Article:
The interior details, all the way to the tail section are very impressive but unfortunately once the fuselage gets sealed up, very little of it can be seen except for the cockpit. The assembly of the three main compartments, namely the cockpit tub, the passenger cabin, and the slated engine compartment have to be dry-fitted many times to get them sitting just right. Failure to do so would mean that the whole structure will not sit properly into the fuselage halves which is why I cautioned that this kit is not quite that easy for beginners despite the modular interior “box” construction.
The interior “box” unit all ready to be installed between the fuselage halves. Even at this point, I made multiple dry-runs to ensure the good fit of the fuselage halves, as well as the bottom panel.
Finally, the fuselage is glued together and clamped. Proper restraints save a ton of seam-filling work later on.
The other grouse I have is with the fit of the cockpit’s roof console under the main clear housing. Directly under one of the skylights, as supplied by the kit, the inside of the console juts out and can be seen by the observer later on. In order to deal with this, I first checked with pictures of that area in the original and the console does not jut out beyond the edge of the skylight. So I sawed off the excess the sealed the end with plastic card stock.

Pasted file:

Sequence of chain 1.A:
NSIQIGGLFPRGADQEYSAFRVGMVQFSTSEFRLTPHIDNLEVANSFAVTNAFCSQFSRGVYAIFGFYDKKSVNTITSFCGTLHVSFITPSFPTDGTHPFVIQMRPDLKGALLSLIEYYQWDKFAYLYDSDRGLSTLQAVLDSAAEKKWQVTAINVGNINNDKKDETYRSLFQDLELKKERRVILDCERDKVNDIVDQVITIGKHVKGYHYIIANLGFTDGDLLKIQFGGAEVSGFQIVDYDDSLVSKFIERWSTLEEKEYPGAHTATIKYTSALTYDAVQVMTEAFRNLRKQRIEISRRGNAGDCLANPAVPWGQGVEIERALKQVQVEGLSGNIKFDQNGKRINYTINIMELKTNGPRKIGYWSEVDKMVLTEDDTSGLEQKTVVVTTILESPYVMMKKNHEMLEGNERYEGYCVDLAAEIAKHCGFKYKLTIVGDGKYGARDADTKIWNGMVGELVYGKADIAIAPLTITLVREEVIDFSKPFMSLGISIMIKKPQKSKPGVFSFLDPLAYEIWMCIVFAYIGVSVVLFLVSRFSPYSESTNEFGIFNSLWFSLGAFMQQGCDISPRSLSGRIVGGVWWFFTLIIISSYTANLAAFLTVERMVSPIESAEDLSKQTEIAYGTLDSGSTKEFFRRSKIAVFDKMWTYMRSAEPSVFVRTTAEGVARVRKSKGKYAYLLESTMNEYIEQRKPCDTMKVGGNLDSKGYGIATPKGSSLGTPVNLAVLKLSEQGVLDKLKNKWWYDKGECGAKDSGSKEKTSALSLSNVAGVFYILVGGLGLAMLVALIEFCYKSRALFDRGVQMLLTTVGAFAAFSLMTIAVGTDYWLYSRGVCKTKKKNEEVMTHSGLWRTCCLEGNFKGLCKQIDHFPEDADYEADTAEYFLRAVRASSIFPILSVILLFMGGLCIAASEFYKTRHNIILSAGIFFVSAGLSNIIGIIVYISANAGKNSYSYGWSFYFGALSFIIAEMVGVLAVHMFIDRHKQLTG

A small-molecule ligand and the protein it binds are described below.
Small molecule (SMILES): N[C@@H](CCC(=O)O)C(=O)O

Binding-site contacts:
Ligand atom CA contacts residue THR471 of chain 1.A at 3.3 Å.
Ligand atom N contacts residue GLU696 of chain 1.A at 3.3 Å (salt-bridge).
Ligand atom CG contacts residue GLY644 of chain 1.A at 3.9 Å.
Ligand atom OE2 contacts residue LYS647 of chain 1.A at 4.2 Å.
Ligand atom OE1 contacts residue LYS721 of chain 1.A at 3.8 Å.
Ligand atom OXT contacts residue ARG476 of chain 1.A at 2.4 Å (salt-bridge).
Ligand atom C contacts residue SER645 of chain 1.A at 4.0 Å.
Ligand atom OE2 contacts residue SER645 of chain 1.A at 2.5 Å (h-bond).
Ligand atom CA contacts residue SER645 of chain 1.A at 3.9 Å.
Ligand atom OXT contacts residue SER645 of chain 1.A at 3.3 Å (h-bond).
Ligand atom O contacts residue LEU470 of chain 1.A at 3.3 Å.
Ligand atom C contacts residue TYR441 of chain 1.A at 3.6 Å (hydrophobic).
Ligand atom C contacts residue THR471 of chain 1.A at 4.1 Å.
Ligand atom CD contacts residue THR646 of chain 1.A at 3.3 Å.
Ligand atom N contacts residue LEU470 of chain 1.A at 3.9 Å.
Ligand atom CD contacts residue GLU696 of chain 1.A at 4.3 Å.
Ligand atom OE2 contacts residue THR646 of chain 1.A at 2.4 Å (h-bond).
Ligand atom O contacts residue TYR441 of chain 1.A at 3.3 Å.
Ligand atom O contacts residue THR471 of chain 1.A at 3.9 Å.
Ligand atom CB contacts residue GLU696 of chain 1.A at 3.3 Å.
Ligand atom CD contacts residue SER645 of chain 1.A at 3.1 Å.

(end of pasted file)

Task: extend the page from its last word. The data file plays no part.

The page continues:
Masking the fuselage for the spraybooth is another important step in this model. Apart from the cockpit panels, the side windows, ventilation panels (there are lots of those, which I undercoated with NATO Black) and the engine compartment were also masked.
The fuselage was painted with first with Insignia Yellow FS33538 , masked off, then Medium Green FS34102 and finally, some panels of Insignia Red FS31196. The huge red shroud (that looks like a cockerel’s comb) behind the rotor was separately painted in Insignia Red. The whole thing was then coated with several passes of gloss varnish.
For markings, I chose the showiest one from the 3 available choices (all US Marines), build number 145738 and may have served with the USMC through the 1960’s in Vietnam. The decals are very good and settle down well on the surface without silvering. Even the ones on the nose with a lot of curvature to cover settled down pretty well, with some persuasion from Micro Sol setting liquid. Once cured, the decals were sealed under another layer of varnish.
The panel lines and surface details are then highlighted and weathered with a wash of oil paint 50:50 mix of Burnt Umber and Ivory Black. The whole paintwork is then finally sealed under a satin varnish.
I left off the landing gear and underside details until the last, because these are fragile and do get into the way of finishing the fuselage.
The upper details are added at the very end, with all the open ports and panels, before adding on the rotors. One more final observation. The kit maker wanted a high level of detail by providing photo-etched mesh panels for the ventilation ports, but in practice, it would have been better to have these molded on as relief detail, as a good paint job would have achieved the same since as supplied, the areas underneath the panels are molded solid any way. In particular, around the tail rotor housing, the triangular panels fitted poorly.